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Explaining the Chapter 7 means test

A common misconception amongst many in Greensburg may be that bankruptcy is simply a tool that people can rely on to avoid having to answer for having been irresponsible with their money. However, simply filing for bankruptcy does not mean that one does not have to repay his or her debts. Chapter 7 cases are often labeled as those that allow debtors to be forgiven of their debts, yet that is not entirely accurate. Many of one’s personal assets may be liquidated in order to repay creditors in a Chapter 7. Yet that is only if one is eligible to file at all.

The U.S. Bankruptcy Code has created requirements that keep people from abusing the protection that Chapter 7 offers. While information shared by the U.S Bankruptcy Institute shows that over 475,000 Chapter cases were filed in 2016, that does not mean that qualifying to file is a slam dunk. One must first pass the Chapter 7 means test.

The first element of the means test is comparing one’s current monthly income to that of comparable households in his or her state. If it is less, then he or she qualifies for a Chapter 7. If it is more, one may still qualify, but only after considering other factors.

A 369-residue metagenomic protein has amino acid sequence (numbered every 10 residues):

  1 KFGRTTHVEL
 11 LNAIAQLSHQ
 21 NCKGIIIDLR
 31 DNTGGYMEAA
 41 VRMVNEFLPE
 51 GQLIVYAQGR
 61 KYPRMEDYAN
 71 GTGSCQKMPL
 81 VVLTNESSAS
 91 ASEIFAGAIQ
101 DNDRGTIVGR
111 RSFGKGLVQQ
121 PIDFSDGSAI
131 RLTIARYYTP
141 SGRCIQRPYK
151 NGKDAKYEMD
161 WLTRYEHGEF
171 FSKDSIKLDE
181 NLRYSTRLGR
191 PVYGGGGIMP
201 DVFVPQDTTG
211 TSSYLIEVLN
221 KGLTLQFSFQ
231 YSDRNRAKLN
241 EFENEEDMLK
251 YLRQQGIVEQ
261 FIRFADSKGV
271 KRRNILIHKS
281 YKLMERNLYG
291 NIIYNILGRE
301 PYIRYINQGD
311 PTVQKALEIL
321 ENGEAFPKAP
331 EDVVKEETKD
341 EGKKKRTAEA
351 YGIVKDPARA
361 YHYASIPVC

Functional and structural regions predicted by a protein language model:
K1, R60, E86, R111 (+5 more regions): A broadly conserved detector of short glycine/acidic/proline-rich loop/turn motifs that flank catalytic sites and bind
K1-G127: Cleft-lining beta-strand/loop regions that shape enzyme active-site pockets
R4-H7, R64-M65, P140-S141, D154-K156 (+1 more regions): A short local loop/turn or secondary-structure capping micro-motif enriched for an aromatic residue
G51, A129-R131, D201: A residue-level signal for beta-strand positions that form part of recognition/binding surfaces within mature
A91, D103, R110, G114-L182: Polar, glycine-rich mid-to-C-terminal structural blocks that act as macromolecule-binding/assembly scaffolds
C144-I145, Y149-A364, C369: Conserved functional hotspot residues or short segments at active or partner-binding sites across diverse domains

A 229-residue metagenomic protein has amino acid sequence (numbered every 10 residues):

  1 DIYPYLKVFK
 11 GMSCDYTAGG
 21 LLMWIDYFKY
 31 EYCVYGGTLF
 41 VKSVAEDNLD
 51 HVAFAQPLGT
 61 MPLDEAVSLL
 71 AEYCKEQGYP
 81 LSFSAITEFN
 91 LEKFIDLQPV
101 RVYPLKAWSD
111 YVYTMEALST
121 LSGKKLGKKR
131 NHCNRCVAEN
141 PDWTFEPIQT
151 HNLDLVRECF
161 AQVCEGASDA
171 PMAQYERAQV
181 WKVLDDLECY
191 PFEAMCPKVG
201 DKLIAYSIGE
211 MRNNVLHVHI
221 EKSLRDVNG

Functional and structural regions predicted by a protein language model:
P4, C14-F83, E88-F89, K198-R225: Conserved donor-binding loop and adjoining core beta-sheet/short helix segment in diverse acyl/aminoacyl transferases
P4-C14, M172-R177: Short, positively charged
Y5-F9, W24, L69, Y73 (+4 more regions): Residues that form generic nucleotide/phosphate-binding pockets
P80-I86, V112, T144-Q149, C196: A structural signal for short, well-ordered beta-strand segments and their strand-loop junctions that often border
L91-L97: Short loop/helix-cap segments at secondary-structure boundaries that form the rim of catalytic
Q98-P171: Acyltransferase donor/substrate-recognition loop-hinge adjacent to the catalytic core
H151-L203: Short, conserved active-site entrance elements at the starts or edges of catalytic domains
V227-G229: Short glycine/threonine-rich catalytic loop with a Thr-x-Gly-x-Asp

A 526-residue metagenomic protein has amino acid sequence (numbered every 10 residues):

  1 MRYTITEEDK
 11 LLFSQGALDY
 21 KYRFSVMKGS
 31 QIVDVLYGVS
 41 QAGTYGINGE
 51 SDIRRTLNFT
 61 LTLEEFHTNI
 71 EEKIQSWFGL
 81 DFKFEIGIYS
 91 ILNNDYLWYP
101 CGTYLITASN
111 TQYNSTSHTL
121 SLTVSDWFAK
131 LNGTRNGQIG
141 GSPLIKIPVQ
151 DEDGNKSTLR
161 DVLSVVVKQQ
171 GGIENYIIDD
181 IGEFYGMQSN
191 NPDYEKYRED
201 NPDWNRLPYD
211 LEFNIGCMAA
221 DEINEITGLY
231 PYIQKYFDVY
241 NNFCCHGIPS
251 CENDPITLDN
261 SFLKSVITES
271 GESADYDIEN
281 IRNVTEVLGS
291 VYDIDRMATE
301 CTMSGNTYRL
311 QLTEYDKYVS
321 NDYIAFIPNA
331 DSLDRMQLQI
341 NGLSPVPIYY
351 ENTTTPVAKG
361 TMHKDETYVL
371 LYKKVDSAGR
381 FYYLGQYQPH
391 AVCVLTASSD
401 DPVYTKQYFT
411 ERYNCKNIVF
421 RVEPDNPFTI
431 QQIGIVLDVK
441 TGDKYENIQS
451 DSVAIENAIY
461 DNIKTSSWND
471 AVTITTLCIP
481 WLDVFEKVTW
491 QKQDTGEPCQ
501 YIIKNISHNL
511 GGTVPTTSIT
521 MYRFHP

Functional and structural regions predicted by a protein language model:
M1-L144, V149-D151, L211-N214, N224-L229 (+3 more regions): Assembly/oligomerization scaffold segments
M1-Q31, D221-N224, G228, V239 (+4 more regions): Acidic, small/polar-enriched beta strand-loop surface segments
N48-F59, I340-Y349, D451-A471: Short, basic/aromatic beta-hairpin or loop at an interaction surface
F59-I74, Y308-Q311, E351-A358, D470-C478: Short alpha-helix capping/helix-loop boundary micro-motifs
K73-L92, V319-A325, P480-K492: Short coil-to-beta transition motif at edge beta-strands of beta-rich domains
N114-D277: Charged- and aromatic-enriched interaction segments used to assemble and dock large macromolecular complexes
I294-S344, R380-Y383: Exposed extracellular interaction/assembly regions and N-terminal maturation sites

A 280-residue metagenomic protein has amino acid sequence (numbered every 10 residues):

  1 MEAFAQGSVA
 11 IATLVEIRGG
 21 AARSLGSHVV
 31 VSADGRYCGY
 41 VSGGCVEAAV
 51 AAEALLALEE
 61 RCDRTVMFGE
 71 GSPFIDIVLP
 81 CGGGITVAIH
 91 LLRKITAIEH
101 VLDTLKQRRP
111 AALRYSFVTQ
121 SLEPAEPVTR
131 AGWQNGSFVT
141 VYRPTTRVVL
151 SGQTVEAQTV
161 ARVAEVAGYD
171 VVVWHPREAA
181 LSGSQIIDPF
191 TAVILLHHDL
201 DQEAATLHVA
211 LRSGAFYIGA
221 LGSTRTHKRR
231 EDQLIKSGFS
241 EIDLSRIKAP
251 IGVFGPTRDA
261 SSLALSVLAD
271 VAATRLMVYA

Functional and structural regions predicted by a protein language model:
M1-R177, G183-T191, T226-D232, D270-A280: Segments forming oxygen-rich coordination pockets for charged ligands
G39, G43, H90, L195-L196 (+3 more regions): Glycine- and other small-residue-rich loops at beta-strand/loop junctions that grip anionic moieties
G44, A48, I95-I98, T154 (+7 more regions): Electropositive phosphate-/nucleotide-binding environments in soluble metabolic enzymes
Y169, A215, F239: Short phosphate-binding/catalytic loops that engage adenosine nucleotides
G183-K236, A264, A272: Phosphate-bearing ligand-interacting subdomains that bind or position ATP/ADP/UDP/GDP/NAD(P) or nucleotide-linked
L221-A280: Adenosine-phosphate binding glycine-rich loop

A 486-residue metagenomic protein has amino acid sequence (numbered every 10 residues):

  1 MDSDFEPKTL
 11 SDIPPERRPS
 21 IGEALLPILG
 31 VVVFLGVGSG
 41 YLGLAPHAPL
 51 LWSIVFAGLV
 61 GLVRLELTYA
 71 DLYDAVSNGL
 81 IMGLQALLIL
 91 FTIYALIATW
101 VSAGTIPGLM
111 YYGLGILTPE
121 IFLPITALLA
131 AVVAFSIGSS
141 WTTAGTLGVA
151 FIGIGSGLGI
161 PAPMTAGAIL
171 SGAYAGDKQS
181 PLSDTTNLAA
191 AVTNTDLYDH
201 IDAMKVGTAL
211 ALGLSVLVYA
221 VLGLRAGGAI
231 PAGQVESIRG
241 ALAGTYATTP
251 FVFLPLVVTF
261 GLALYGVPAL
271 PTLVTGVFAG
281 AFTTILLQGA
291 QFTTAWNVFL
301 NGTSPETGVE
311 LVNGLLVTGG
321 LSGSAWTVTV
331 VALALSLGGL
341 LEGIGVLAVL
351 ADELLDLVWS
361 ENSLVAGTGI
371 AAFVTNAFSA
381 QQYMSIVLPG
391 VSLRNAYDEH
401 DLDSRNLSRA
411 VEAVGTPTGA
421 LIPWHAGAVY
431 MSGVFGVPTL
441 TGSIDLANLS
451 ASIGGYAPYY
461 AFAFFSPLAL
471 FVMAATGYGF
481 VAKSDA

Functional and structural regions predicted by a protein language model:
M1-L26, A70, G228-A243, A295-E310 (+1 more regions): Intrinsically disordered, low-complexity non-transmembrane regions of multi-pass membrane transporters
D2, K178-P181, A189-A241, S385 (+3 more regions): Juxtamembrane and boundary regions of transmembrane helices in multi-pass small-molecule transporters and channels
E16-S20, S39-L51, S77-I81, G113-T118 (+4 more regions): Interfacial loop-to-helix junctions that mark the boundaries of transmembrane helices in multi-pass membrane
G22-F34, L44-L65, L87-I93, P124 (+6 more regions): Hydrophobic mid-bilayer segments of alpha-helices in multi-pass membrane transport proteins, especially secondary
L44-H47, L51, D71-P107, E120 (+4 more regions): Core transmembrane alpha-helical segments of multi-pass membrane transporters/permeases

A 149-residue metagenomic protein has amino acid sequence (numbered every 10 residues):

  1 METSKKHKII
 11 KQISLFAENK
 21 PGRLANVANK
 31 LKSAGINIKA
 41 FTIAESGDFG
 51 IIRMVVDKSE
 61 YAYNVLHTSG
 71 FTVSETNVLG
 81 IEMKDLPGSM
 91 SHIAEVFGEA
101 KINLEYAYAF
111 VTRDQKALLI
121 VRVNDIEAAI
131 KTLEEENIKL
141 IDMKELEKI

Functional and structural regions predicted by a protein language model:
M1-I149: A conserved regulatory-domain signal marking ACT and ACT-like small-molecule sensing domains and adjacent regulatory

According to the website for the United States Courts, one fails the Chapter 7 means test if his or her monthly income (projected over five years) is more than 25 percent or $12,850 than his or her non-priority secured debt. Provided he or she can offer a sufficient explanation as to why special circumstances should be applied to his or her case, the bankruptcy filing will be converted to a Chapter 13, which offers similar protection from creditors but requires that a debtor repay debts over 3-5 years. 

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Richard W. Schimizzi
Richard W. Schimizzi

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Matthew R. Schimizzi
Matthew R. Schimizzi

A 2002 graduate from Greater Latrobe High School, Matt graduated summa cum laude from the University of ...

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